In recent days there has been some buzz from various quarters about what a “diverse” banking system we have in the United States. In fact, not long ago a writer pointed out that of the 7,500 banks in this country, 6,800 have assets of $1 billion or under. To update those figures and be more precise, according to the FDIC, there were 7,357 FDIC-insured commercial banks and thrifts in this nation at year-end 2011. Of those, 6,700 had assets less than $1 billion. Seems diverse, doesn’t it? But does that tell the real story? Well, with apologies to Bill Clinton, it depends on what the definition of “diverse” is.
If one defines our banking system as “diverse” by simply looking at the sheer number of banks, then the U.S. has a fairly diverse banking system. But even by that definition we are much, much less diverse than we were in 1985, when there were over 18,000 banking and thrift institutions. Today, several countries would claim banking systems more diverse than the United States.
If one defines our banking system by assets rather than by numbers of banks, then the United States is anything but diverse. In fact, we are a highly concentrated banking system, where the overwhelming total of banking assets are held in but a very few hands. To wit, the 6,700 banks with assets under $1 billion collectively hold just 10 percent of our nation’s assets, even though they represent 91 percent of total FDIC institutions. And the 2,426 banks with under $100 million in assets hold just 1 percent of the nation’s banking assets, even though they represent 33 percent of all chartered banks! The 107 banks that are greater than $10 billion in assets collectively hold 80 percent of the nation’s banking assets, but represent only 1.4 percent of the nation’s banks. Boy, that is some “diversity” isn’t it?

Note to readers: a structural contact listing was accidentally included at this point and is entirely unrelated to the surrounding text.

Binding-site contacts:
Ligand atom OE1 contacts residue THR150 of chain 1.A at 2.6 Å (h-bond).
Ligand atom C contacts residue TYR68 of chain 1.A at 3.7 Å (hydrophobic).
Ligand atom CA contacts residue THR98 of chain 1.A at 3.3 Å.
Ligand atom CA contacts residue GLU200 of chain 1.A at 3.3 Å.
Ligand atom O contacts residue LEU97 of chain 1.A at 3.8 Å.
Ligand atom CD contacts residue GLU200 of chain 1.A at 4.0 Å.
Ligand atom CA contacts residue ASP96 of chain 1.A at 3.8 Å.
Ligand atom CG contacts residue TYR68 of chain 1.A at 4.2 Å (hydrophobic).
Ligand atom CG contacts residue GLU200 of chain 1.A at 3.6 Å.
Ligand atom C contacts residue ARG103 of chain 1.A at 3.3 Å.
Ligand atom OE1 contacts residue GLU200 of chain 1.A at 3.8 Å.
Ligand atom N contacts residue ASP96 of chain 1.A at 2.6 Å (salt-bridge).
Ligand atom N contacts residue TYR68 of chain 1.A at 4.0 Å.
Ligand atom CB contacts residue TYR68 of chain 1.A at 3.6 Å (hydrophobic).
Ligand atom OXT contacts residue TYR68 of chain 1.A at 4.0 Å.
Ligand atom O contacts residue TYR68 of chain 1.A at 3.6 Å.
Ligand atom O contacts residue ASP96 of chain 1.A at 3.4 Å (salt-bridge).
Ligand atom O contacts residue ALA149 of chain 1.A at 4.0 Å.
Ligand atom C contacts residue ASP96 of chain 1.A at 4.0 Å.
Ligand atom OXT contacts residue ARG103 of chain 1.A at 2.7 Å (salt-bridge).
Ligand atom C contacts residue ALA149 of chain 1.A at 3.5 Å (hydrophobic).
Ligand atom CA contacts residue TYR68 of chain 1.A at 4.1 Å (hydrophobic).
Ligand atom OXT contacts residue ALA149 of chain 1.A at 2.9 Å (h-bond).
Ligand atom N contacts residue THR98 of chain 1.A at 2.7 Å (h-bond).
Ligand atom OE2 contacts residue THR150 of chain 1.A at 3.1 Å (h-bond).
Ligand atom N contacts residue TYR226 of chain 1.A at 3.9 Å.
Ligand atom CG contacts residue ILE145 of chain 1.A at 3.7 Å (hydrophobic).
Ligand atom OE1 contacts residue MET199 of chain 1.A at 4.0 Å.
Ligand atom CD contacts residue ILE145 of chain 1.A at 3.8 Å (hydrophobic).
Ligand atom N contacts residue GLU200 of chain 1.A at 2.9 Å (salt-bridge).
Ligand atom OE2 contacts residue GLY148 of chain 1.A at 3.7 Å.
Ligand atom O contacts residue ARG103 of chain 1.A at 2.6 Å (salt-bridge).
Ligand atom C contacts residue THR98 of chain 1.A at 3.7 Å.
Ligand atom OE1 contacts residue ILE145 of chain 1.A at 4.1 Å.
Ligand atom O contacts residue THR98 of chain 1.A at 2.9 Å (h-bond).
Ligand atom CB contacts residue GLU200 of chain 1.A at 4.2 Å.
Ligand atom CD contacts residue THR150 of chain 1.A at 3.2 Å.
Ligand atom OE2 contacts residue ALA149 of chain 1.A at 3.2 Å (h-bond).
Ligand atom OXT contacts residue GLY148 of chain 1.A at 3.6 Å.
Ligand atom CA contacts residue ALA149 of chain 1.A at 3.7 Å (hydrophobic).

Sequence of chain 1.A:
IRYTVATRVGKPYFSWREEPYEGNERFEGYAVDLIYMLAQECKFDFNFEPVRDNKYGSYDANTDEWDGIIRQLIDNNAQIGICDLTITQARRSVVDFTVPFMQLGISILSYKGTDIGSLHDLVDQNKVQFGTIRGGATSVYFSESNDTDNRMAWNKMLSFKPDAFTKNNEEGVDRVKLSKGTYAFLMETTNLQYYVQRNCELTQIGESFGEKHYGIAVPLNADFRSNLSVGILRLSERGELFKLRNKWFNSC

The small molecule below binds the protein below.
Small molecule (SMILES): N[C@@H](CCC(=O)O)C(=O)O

Sadly, these figures were nearly reversed 30 years ago, when we actually did have a truly diverse banking system in the United States. No banking system can call itself “diverse” when a handful of institutions hold $80 of every $100 and are too big to fail. I’m just sayin’.